Climbing The Peak
by Claire Burnet
Peak Oil is an issue that will affect everyone – in fact it is affecting us already.
The term Peak Oil refers to the point at which demand for crude oil overtakes supply. When this happens, the cost of oil will rise steeply and be harder to obtain with supply interruptions likely.
Oil won’t suddenly become unavailable, but over time there will be less around.
Frustratingly, oil supply is gradually diminishing yet demand is increasing, especially from rapidly industrialising countries like China and India. The law of supply and demand guarantees that increased demand + reduced supply = a higher price.
In fact we can see this happening now. Oil prices plunged temporarily at the time of the global financial crisis because countries couldn’t afford (simplistically) to buy as much oil (reduced demand + increased supply = a lower price). Today with the world financially recovering, countries are using more oil and prices are again on the rise.
If it continues along its present trajectory, oil will reach $200 a barrel between 2014 and 2016.
Australia’s Federal, State and local governments rely heavily on accessible, cheap oil for their daily operations, as do we all.
And it isn’t just transportation we use oil for. Nearly everything we buy (food, clothing, housing, medicine, fertiliser, plastic, toiletries, tyres, even solar panels) requires oil to some extent. So do our health, education, aged care and emergency services.
The International Energy Agency (IEA) is a body that represents government energy interests from Australia, the USA and Europe among others. They are not prone to rash statements and are looked to for accurate advice on oil availability. In an interview on ABC’s investigative television programme ‘Catalyst’ in 2011, the IEA’s Chief Economist, Dr Fatih Birol said…
“When we look at the oil markets the news is not very bright. We think that the crude oil production has already peaked in 2006. The existing fields are declining sharply in North Sea, in United States, in Gulf of Mexico. Just to stay where we are today we have to find four new Saudi Arabias – this is a tall order.”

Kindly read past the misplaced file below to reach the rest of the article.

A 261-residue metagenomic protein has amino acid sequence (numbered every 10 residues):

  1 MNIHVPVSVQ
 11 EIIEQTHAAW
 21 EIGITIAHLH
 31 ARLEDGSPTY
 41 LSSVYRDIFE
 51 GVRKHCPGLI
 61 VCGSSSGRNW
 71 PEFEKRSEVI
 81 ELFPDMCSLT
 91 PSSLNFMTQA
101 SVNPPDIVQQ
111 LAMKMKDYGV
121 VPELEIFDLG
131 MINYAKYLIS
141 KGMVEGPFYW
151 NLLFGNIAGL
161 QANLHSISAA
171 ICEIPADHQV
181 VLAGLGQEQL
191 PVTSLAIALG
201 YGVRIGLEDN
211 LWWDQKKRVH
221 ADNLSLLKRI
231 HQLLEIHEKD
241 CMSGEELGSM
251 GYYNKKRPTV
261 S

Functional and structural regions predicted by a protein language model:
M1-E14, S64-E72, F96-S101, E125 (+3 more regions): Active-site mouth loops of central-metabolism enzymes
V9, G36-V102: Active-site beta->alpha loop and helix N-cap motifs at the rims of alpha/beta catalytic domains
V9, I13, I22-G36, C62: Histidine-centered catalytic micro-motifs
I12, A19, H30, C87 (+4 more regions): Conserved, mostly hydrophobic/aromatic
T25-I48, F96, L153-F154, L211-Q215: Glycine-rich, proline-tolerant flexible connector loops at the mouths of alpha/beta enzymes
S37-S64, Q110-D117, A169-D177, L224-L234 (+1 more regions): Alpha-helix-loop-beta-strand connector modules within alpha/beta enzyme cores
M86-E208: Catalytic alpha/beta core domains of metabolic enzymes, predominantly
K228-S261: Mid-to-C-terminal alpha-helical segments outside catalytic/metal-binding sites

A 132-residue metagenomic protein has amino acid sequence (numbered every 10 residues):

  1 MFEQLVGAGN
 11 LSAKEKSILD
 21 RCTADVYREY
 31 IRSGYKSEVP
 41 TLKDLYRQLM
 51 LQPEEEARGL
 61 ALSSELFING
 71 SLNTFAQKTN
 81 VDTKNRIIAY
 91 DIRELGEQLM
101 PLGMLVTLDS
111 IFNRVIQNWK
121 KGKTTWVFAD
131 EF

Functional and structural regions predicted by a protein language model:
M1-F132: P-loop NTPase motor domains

The IEA believes countries should have started to face the challenge of peak oil twelve years ago. Yet only a handful of Australian government departments and councils are beginning to commission reports on their susceptibility to Peak Oil.
It is clear that oil dependent countries like Australia will find it increasingly difficult to grow our economy, yet politicians and economists continue to base policies on the availability of cheap oil. Surely it is time for a grass roots, people-led approach?
If you are reading this article you probably know at least a little about permaculture and how we ‘permaculturalists’ have long recognised and taught the need to reduce our reliance on fossil fuels such as crude oil. For those of us who understand what the future holds, it is important we start planning for it and demonstrate to our children and neighbours how we can survive and even prosper on less oil.
Remember – it is not a matter of if Peak Oil will happen – it is a matter of when.
If you would like further information I encourage you to look firstly at the highly informative Peak Oil Tasmania website (www.peakoiltas.org)
See the link above for a chart showing actual production and expected oil output from all sources, including non traditional resources such as tar sands.
Claire Burnet is on the committee of Peak Oil Tasmania
and owns Groovy Native Permaculture (www.groovynative.com.au)